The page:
1. Expect the best
2. Prepare for the worst
An over simplified summation of leadership would look something like this, “to inspire others, build trust, and create a shared vision that motivates others to move with you; True leadership is not built on a position of authority, hierarchy or coercion, but is focused on tasks and the other person’s growth.”
My older brother was very good at war games. He had a box-spring mattress fort, set in the middle of an open field. His was the most-fortified and well-stocked. He also had the best ammo; horse manure, three separate piles, fresh, day old, and one super hard. Of course all the kids wanted to be on his side.
Saturday afternoons in the summer after cartoons, we kids anxiously expected the best in our field equine wars, but were always shocked when we got hit with the worst. One particular day after putting up a mighty battle, covered with manure juice, I sat down with my mind free of clouded emotion, and I realized my brother’s fatal error. I realized that he would not personally inspire his young sycophants to achieve their personal best. And, although he was a character, he lacked humility. Kids had to be coerced or intimidated into performing or he would pulverize them.
And that is when I took my leadership to the next level. I became tactical. I realized that although he had some of the elements of a leader, he created a shared vision to annihilate the opposition, he was not interested in them as individuals.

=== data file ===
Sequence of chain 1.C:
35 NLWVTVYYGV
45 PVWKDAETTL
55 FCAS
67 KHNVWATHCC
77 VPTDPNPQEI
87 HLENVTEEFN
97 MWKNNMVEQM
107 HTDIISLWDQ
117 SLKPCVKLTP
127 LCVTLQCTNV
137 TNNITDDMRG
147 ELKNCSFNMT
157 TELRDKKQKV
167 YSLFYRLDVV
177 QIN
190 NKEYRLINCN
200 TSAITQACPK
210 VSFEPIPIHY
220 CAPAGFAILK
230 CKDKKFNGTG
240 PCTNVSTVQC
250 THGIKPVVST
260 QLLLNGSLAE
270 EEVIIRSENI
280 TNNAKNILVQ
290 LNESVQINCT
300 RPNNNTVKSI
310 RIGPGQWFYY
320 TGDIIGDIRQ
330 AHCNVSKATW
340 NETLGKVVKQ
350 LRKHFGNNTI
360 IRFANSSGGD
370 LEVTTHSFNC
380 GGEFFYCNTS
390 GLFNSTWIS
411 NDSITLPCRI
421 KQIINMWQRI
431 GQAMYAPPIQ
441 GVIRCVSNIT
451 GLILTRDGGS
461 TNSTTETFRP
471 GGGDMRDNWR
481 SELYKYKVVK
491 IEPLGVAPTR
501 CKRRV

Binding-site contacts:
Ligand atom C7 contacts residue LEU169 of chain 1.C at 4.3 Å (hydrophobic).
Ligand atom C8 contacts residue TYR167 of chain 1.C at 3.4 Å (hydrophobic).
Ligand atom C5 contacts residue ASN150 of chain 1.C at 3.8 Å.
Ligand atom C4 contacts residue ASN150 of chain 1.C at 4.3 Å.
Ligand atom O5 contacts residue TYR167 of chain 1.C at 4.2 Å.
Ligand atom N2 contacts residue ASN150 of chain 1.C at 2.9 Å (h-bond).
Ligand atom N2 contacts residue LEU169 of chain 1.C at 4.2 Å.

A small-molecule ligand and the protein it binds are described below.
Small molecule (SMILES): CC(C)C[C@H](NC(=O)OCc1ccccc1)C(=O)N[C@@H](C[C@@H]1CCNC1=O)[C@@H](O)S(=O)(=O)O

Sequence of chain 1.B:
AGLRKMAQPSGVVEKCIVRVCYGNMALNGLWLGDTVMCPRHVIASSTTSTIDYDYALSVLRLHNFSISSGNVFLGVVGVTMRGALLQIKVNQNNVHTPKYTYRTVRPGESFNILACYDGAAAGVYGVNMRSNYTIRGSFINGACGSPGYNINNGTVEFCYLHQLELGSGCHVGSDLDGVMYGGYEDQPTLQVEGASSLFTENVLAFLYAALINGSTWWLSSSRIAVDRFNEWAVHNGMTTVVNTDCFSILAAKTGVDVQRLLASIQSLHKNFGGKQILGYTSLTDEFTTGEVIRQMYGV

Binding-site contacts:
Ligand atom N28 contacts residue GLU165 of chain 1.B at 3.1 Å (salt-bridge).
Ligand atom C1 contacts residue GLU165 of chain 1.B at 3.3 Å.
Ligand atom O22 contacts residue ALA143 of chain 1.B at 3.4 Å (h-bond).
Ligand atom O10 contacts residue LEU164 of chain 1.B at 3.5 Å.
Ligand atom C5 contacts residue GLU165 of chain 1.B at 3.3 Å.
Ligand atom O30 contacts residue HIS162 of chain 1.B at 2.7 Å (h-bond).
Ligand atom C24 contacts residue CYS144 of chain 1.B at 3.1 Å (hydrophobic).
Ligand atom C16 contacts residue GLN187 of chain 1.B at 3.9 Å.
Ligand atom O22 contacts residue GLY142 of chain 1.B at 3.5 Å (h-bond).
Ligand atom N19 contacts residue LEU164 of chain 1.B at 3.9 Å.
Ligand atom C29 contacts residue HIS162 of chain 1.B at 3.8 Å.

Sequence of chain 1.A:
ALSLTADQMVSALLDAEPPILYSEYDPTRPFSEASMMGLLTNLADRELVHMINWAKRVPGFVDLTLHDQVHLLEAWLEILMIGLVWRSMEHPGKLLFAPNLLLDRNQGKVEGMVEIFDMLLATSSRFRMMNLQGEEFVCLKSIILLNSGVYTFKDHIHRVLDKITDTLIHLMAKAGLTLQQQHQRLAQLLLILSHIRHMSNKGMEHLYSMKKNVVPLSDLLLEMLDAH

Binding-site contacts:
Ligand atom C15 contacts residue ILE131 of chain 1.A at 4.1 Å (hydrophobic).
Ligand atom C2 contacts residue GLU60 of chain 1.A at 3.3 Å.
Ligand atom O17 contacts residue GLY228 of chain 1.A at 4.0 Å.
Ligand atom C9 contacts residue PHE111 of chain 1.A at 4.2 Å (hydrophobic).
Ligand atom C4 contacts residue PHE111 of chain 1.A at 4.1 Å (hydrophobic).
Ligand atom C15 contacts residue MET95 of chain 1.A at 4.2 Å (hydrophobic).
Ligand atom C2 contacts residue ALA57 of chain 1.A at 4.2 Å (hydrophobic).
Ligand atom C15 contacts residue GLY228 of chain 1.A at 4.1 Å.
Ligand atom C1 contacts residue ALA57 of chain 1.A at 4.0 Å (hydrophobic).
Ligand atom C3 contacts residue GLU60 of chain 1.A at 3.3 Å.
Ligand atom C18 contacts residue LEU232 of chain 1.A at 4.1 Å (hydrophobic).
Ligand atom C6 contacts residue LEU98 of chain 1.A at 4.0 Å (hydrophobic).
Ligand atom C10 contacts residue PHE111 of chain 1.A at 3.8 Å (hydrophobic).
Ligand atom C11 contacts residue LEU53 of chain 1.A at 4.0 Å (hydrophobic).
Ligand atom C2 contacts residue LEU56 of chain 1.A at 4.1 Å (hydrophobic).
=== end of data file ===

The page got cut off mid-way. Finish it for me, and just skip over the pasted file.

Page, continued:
I had a plan to win all of them over. I expected the best, and I set up a nurse’s station, made cookies, and offered a new shared vision, that of working out horse rides from the owner in exchange for raking up manure. But, I was prepared for the worst and equipped my fort with very, very long water hoses. Any injured kid could come to my fort, get their wounds attended to, get fed and protected. It was not long before they mutinied him and he was outnumbered.
Although I did not know it at the time I had influenced this group of individuals to reach a common goal. I offered some kind of change or progress, unlike the more self-centered focus on which was only about the exercise of power.
The bottom line is this, adults attach names to common sense ideas like in the book by Ralph Stogdill, “An encyclopedic study of leadership: a survey of theory and research”
But most of real quality leadership is simply reaching into your own soul and knowing that others want to be treated the way you want to be treated. Your ability to understand your preferences, as well as those of others with whom you work or live can substantially enhance your ability to lead effectively.